Anxiolytic and Hypnotic Medications Linked to Increased Mortality Rate
About the Anxiolytic/Hypnotic Medication Study
According to Medscape, the study, led by Scott Welch, professor of psychiatry in the Division of Mental Health and Wellbeing at the Warwick Medical School in Coventry, United Kingdom, followed more than 100,000 age and sex matched patients to for a period of seven years.
34,727 of the patients followed received treatment with anxiolytic medications, hypnotic medications or both medications. For each of those patients, two other individuals who did not take the drugs were added to the study to build a control group.
The vast majority of the anxiolytic and hypnotic drugs observed in the studies were benzodiazepines, Diazepam and “Z drugs” – these include zaleplon (Sonata), zolpidem and zopiclone.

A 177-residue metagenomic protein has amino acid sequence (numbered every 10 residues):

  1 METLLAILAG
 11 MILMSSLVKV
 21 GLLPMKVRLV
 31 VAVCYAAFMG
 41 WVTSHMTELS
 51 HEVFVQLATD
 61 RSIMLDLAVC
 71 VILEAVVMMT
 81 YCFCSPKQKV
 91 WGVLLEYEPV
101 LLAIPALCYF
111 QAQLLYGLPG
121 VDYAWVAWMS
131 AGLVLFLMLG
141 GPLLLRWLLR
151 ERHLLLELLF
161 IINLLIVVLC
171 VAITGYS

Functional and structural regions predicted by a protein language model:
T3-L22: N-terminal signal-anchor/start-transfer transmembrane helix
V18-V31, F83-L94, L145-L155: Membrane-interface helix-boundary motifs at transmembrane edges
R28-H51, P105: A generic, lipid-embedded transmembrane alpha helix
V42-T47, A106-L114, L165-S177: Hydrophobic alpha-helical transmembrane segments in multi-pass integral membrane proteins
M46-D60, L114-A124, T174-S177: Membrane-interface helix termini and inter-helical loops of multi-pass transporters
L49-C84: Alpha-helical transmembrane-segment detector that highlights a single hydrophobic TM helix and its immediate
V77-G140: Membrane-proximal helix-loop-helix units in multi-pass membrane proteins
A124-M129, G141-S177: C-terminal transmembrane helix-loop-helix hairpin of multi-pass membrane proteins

Results of the Anxiolytic/Hypnotic Medication Study
Even following adjustments to the hazard ratio to account for age variances and other potential confounders, the mortality rate among patients who took anxiolytic and hypnotic medications within the first year of the study was 3.32 (with a 95 percent confidence interval) compared to those who did not take the drugs.
Further, after excluding all first year deaths, nearly four excess deaths occurred per 100 people who took the drugs for roughly 7.6 years following their first prescription.
According to the researchers, more than 16 million prescriptions for these drugs were written in UK primary care practices between 2011 and 2012.